Post-Angkor Era. After being seized by the Thai army in 1431, it appeared that the Angkor entered a Dark period as there were rarely any inscription found in later centuries. There are two theories being disputed by the historians about the destiny of Angkor after this year.
The first theory said that the city of Angkor was completely abandoned due to the Thai's onslaught and the people fled to take up residence in the south somewhere around 40 km north of Phnompenh. Another theory suggested that the city of Angkor was not completely abandoned at that time, but a different lineage of the Khmer king took the opportunity to establish his own power as a rival state in the south around Phnompenh; the final downfall of the Angkor was actually due to the shift of the economic importance to Phnompenh region which became a growing and flourishing trading center, especially with the Chinese during the 17th and 18th century.
No matter which theory is true; there are undeniable facts to support that the Angkor was not completely forgotten by the people of Khmer. Around 1550-1570, an unknown king of the Angkor attempted to restore a temple without success. Moreover, in the 17th century there were Japanese settlements residing with the Khmer people in the Angkor city, as at least fourteen Japanese inscriptions had been found in the area. One of the most renowned Japanese inscriptions belonged to Ukondafu Kazufusa who had visited the Angkor and celebrated Khmer's New Year there in the year 1632. Anyhow, the city of Angkor was finally abandoned sometimes later, but the definite year and the exact reasons are not known.
Obviously, the West did not know anything about the existence of the Khmer Civilization until a French botanist Henri Mouhot published his finding of this lost empire in 1861 (one year after he rediscovered the Angkor). He was stunned by the magnificence of Angkor Wat and Angkor Thom which were hidden in the jungle. His announcement aroused the interest of the Westerners and subsequently attracted many explorers, historians and archaeologists to further explore and study the lost Khmer Civilization.
In 1863, Cambodia became a French colony. After annexing Siemreap (Angkor) and Battambang from Thailand in 1907, the French had established the Angkor Conservation Center in 1908 to conduct archaeological study of the Angkor Civilization as well as to restore the various Khmer temples. These activities were abruptly ended in 1972 due to the outbreak of civil war followed by the reign of terror by Khmer Rouge (1975-1979). Due to the political problem, Cambodia was close from the outer world until 1990, the year of which, the United Nations sponsored the general election.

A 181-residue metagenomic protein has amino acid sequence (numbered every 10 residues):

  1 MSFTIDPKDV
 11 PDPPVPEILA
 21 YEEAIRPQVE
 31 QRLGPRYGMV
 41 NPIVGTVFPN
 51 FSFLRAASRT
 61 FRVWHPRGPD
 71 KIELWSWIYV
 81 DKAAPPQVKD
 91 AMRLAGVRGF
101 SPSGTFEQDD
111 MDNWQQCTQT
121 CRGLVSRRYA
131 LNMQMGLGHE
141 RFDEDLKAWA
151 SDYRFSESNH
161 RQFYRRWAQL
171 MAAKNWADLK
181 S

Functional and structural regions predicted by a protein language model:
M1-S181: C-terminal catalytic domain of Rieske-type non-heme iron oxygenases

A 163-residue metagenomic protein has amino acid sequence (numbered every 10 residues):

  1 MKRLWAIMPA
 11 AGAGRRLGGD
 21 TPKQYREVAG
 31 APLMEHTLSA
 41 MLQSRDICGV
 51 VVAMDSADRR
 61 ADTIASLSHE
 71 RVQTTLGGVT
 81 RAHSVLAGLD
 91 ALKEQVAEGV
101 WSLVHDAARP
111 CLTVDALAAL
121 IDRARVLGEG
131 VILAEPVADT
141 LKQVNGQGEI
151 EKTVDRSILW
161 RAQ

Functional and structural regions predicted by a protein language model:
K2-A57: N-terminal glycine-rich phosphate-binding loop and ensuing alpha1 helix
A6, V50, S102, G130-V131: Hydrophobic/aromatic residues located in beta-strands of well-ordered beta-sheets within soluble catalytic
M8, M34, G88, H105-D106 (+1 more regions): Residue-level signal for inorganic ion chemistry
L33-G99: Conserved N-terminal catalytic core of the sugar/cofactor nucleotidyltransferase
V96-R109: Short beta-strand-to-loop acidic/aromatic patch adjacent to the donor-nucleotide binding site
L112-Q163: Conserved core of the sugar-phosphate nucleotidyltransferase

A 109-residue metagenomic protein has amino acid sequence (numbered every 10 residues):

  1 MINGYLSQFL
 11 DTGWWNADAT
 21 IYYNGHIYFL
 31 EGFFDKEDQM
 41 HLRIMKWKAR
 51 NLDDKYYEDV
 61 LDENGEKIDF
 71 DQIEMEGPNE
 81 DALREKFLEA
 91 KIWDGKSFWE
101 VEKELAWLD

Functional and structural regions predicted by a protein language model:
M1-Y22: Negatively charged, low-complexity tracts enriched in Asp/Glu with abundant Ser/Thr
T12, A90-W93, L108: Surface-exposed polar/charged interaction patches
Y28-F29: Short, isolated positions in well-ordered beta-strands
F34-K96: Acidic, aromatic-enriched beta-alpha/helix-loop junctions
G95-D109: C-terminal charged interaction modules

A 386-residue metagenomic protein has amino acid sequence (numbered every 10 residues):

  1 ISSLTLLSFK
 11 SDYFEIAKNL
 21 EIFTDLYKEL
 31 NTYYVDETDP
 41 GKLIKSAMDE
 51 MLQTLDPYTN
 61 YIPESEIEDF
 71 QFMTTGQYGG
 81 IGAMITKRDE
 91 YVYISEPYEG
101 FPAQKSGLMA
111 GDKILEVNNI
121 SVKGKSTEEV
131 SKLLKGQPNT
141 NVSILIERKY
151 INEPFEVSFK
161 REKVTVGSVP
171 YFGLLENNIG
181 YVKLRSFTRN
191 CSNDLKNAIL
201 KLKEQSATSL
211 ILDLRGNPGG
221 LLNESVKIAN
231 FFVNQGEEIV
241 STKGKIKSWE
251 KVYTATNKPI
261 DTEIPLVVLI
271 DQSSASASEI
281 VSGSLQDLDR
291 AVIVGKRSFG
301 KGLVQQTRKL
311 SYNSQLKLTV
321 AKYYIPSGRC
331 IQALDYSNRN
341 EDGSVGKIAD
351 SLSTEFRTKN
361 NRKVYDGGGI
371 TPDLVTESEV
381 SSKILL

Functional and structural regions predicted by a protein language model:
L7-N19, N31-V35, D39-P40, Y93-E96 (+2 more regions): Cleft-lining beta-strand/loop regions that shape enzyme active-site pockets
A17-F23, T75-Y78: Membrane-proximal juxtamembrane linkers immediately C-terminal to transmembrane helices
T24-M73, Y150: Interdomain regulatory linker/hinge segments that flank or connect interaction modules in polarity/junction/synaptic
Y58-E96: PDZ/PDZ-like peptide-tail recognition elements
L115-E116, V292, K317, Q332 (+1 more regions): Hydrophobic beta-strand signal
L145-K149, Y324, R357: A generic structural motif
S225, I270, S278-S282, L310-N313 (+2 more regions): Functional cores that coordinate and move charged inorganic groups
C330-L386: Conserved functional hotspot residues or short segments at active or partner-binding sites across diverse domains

Angkor Wat and the other Khmer temples are regarded as the World Heritage by UNESCO in 1992. Their survival needs International assistance and funds. Lying in the tropical rain forest, the temples are consistently invaded by overgrown trees whose roots penetrate the temples' foundation whereas the water helps in its decay. The weakening of their foundations endangered the temples to collapse in the future if no preservation works were done. In addition to the natural conditions, the heritage is also endangered from thefts. According to the UN estimates, each piece of the Khmer artifacts could be sold in the black market to as high as USD 30,000 - USD 300,000, and unfortunately, they are kept in the private museums or homes of the few rich men. Such amount of money raised greed, and of course, attracted more than an ordinary theft, but the organized ones. Since 1994, serious actions have been taken by the Cambodian government in the support of UNESCO to prevent those thefts.
The archaeological activities have been restarted by substantial funding from UNESCO in order to preserve this World Heritage for the future generations.
At the time of this writing in the beginning of New Millennium 2000, Angkor Wat and the other Khmer temples still stand magnificently on the vast plain of Siemreap in Cambodia and are one of the main touristic spots in Southeast Asia!